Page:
State prosecutors are gearing up to reopen a special investigation unit to probe into President Park Geun-hye’s corruption scandal, taking on key investigative findings from the independent counsel team who officially closed up Tuesday.
With key charges still pending for further inquiry -- especially the bribery charge of President Park -- the Seoul District Prosecutors’ Office is expected to revive a former special investigation unit for a smooth transition of the remaining cases, its official said.
“The special unit was never officially closed down, so there is no procedural problem in reviving it,” said the official.
Independent counsel Park Young-soo steps into the investigation headquarters on Wednesday, a day after his team closed down its 90-day investigation of President Park Geun-hye’s corruption allegations. Yonhap
It had originally led the investigation into the Park-Choi gate until the launch of the independent counsel’s probe team last December.
As for the timeline, the official added the team would pick up momentum after the imminent court decision on whether to end Park’s presidency.
The Constitutional Court, which held its final hearing on Park’s impeachment trial Monday, will deliver its ruling on March 10, or 13 at the latest.
The transition comes as the counsel team booked President Park as a bribery accomplice to confidante Choi Soon-sil as it wrapped up its 90-day mandate, and said they would soon hand over to prosecution the remaining cases involving major conglomerates in connection to the scandal.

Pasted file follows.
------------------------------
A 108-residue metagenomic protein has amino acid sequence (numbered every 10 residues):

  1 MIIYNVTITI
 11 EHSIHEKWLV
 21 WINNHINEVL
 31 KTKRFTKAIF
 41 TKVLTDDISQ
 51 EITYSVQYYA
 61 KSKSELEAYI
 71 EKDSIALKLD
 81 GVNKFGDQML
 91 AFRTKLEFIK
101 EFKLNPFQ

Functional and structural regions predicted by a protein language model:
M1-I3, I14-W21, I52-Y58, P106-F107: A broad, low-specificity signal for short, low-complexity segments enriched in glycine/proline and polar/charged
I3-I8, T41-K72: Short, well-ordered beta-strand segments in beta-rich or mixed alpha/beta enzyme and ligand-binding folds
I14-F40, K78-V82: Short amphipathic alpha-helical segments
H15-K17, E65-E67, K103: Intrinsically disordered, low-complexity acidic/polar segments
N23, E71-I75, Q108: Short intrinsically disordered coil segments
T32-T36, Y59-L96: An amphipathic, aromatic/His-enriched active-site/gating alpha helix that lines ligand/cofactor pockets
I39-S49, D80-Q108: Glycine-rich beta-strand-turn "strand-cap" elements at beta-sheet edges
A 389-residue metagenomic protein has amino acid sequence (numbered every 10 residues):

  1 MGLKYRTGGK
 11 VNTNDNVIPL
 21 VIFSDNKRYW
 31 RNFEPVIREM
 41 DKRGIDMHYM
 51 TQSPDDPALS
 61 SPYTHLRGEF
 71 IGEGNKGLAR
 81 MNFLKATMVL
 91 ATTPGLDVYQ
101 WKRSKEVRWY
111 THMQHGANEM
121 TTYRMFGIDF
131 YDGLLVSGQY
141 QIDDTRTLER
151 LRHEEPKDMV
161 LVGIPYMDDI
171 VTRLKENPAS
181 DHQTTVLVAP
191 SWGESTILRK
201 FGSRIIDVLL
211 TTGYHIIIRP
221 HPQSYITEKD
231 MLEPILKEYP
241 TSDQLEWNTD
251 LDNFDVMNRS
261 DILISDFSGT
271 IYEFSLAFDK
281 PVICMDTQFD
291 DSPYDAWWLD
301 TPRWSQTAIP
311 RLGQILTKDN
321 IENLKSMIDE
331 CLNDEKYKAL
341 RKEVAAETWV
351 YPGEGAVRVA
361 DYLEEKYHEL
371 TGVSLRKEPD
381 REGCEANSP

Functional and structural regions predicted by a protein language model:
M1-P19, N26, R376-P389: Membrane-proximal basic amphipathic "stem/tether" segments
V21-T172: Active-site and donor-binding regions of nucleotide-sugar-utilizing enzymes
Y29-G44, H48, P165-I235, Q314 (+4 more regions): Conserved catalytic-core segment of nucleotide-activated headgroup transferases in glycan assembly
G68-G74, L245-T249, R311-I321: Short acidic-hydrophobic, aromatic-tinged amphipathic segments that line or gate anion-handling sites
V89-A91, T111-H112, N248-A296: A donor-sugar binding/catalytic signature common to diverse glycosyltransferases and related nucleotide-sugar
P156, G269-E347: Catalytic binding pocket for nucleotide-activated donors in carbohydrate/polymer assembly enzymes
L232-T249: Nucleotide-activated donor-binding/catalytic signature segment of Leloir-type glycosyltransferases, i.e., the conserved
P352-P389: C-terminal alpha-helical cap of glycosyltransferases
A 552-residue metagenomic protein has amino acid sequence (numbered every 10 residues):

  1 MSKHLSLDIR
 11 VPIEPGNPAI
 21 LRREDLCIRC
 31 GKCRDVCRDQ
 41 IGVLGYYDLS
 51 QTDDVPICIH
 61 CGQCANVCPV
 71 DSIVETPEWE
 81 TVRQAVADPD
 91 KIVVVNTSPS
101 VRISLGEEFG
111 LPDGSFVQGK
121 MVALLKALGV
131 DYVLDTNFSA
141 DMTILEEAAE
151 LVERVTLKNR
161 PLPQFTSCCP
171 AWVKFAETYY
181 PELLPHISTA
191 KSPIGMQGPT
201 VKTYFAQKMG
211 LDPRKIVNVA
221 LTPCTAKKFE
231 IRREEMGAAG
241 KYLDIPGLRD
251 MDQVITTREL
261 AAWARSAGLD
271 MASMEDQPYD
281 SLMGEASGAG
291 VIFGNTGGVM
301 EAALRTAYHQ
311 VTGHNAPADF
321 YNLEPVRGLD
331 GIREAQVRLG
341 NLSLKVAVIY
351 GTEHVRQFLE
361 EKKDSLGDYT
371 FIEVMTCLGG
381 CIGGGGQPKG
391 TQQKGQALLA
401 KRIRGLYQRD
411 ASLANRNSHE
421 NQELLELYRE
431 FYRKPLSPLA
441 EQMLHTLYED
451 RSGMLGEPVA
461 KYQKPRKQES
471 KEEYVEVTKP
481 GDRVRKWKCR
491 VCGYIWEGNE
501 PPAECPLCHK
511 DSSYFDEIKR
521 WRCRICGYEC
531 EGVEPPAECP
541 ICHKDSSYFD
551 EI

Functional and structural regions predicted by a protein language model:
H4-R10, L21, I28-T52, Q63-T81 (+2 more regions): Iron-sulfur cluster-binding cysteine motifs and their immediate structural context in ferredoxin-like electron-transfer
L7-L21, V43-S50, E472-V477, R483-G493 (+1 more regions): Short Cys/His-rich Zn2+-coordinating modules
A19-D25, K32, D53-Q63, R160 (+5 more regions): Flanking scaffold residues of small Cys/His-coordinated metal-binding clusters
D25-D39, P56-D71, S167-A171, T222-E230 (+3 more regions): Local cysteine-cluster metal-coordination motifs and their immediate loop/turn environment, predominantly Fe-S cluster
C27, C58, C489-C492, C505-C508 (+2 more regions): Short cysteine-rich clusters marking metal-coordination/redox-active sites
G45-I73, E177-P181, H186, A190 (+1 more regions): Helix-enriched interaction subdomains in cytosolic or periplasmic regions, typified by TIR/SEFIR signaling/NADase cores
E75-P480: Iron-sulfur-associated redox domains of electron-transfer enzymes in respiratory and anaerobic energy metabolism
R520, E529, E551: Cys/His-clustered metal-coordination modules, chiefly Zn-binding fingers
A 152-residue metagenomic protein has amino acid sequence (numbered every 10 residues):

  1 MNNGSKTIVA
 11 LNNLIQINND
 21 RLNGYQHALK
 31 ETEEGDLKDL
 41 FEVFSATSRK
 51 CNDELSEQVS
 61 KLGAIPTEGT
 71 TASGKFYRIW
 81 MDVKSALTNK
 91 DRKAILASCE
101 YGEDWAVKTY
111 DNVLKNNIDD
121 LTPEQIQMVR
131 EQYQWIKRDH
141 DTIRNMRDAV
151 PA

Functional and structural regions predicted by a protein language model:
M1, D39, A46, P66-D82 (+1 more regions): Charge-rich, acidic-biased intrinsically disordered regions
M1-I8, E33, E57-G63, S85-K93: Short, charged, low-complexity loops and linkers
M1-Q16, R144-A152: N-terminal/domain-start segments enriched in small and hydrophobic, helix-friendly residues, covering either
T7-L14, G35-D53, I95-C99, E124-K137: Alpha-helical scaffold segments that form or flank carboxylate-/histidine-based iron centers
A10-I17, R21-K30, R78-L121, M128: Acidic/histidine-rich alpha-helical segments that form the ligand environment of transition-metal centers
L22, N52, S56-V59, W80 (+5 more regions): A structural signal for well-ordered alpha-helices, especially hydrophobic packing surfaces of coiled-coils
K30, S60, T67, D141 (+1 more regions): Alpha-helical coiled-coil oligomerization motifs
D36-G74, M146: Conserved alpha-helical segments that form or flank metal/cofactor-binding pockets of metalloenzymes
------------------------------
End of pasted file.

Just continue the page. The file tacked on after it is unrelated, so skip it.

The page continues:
The key tasks of the incoming prosecution special unit are to investigate the embattled president and possibly indict her, should the court decide on her ouster. As standing state chief, Park is currently immune to criminal indictment.
Park’s prime charge is that she colluded with confidante Choi to extort 43 billion won ($37.5 million) from the nation’s most powerful conglomerate Samsung Group. She is also suspected of offering support of a disputed merger of the group’s affiliates, which acted in favor of its power succession.
Another challenge is to prove the allegations raised against former senior presidential secretary Woo Byung-woo and conglomerates other than Samsung -- particularly SK Group and Lotte Group.
Woo has been under suspicion of abetting Choi’s abuse of power inside the presidential circle while serving as senior presidential secretary for civil affairs from 2015 to 2016. Though he is deemed a key factor in the entire scandal, he steered clear of arrest as the court rejected the investigators‘ writ request on grounds of insufficient evidence.
SK and Lotte, the country’s third and the fifth biggest companies, respectively, are under suspicion of bribing Choi-controlled foundations to win political support for their businesses.
By Bak Se-hwan (email@example.com